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TO: Superintendents of Schools
FROM: Susan A. Gendron, Commissioner
DATE: April 23, 2003
RECALL: COMMODITY FROZEN COOKED DICED CHICKEN
is from the Maine Department of Education, Child Nutrition Services
Office. Please take immediate
COOKED DICED CHICKEN RECALL
Monday, April 21, 2003, the United States Department of Agriculture (USDA),
Food and Nutrition Service (FNS) announced an administrative recall of all
commodity frozen cooked diced chicken due to complaints of bone fragments and
some injuries to consumers in the National School Lunch
The recall affects all frozen cooked diced chicken
from all vendors. Please place the commodity diced chicken on hold until
a determination can be made as to the final disposition of this
product. This determination should be made within the next 10 days.
The USDA needs to know how much of
this product you have on hold at your facility. Please
e-mail this information to: email@example.com
Please provide your name and the full name of the school.
Thank you for your prompt attention to this matter
If you have any questions, please call the Child Nutrition
Services Office at 624-6842.
below for further information provided by the USDA.********
- Frozen diced chicken supplied to the National School
Lunch Program has generated some complaints and been responsible for a few
injuries due to bone fragments in the product. In response to this public health concern, FNS announced on
April 21st that it will conduct an administrative recall of
this product currently in state warehouses and school storage facilities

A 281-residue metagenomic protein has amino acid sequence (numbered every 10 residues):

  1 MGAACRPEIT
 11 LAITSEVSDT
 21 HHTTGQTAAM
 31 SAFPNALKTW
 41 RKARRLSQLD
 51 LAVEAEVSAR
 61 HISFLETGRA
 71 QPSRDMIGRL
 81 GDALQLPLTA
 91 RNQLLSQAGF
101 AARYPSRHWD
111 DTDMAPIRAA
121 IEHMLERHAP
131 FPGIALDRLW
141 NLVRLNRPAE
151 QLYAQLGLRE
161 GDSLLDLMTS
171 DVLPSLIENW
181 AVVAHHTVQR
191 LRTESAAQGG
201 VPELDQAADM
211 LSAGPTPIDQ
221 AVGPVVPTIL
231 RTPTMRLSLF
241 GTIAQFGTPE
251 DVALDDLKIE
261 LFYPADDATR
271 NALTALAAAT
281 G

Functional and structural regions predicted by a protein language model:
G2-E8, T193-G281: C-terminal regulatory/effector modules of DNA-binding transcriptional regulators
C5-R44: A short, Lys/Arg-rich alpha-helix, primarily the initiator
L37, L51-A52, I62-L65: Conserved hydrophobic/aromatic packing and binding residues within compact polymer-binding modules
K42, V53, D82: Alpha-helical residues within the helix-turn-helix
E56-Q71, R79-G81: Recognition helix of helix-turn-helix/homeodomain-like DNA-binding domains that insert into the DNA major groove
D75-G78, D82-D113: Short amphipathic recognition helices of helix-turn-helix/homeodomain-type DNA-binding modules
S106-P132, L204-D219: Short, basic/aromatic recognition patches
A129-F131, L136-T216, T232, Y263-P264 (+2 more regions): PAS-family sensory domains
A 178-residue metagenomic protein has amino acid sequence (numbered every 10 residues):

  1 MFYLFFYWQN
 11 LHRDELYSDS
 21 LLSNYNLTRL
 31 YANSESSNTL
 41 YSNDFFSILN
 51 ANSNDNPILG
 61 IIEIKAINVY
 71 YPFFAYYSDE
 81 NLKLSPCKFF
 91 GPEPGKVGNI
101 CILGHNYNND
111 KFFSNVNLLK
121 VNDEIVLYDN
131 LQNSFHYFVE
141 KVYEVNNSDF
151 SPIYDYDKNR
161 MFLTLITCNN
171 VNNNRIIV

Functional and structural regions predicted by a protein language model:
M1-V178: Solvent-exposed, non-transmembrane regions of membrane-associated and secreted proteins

and not offer the product to schools until the industry can manufacture an
- This product is not being recalled by the
manufacturer, but is being recalled by the FNS administration as a
- Complaints about bone in frozen diced chicken
prompted the Agricultural Marketing Service (AMS) in 2002 to reduce the
allowable bone size from ¾ inch to ½ inch. In spite of this more stringent specification, the number of
complaints remained consistent throughout school year 2002 to the present
- Approximately 13 million pounds were purchased for
schools this year and it is estimated that some 4 million pounds are still
in distribution. An additional 1.2
million pounds are on order, but will not be shipped by AMS.
- State distributing agencies and industry
representatives were notified that frozen diced chicken would not be
offered to schools for the up-coming 2004 school year until an improved
product can be manufactured and supplied.
- Frozen diced chicken is a very popular item on school
menus and is used to make items such as soups, chicken quesadillas and
fajitas, oriental chicken, chicken salad, chicken and gravy, chicken pot
pies, salad bars, casseroles, and soft tacos, to name a few.
Food and Nutrition Service Announces Administrative Recall of Frozen Diced
Chicken in the National School Lunch Program
Contact: Jean Daniel (703) 305-2286
WASHINGTON, April 21, 2003—As a precautionary measure,
USDA’s Food and Nutrition Service is conducting an administrative Class II
recall of this product currently in state warehouses and school storage
facilities. The presence of bone
fragments prompted USDA to issue improved specifications for the product in
2002. Despite the more stringent
specifications, additional complaints have prompted the administrative recall
of the product.
Approximately 13 million pounds were purchased for schools
this year and it is estimated that some 4 million pounds are still in
distribution. State distributing
agencies and industry representatives were notified that frozen diced chicken
would not be offered to schools for the up-coming 2004 school year until an
improved product can be manufactured and supplied.
Class I This is a health
hazard situation where there is a reasonable probability that the use of the
product will cause serious, adverse health consequences or death.
Class II This is a health
hazard situation where there is a remote probability of adverse health
consequences from the use of the product.
Class III This is a situation where the use of the product will not
cause adverse health consequences.